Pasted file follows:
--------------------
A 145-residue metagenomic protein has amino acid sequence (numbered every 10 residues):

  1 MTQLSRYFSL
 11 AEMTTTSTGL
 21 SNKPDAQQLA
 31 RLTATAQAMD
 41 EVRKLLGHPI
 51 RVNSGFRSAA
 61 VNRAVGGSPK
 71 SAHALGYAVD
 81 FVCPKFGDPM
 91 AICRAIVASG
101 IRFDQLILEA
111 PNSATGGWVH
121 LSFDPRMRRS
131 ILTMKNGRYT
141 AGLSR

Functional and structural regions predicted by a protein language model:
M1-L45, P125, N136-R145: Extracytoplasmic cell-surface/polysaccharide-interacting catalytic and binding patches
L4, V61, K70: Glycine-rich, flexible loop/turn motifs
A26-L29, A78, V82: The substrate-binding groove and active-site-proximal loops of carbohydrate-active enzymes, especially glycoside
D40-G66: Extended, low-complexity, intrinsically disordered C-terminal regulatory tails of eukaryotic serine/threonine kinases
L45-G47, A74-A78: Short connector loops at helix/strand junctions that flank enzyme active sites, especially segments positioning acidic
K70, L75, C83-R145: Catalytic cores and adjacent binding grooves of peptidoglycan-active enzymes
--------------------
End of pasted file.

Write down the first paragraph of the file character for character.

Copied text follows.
A 145-residue metagenomic protein has amino acid sequence (numbered every 10 residues):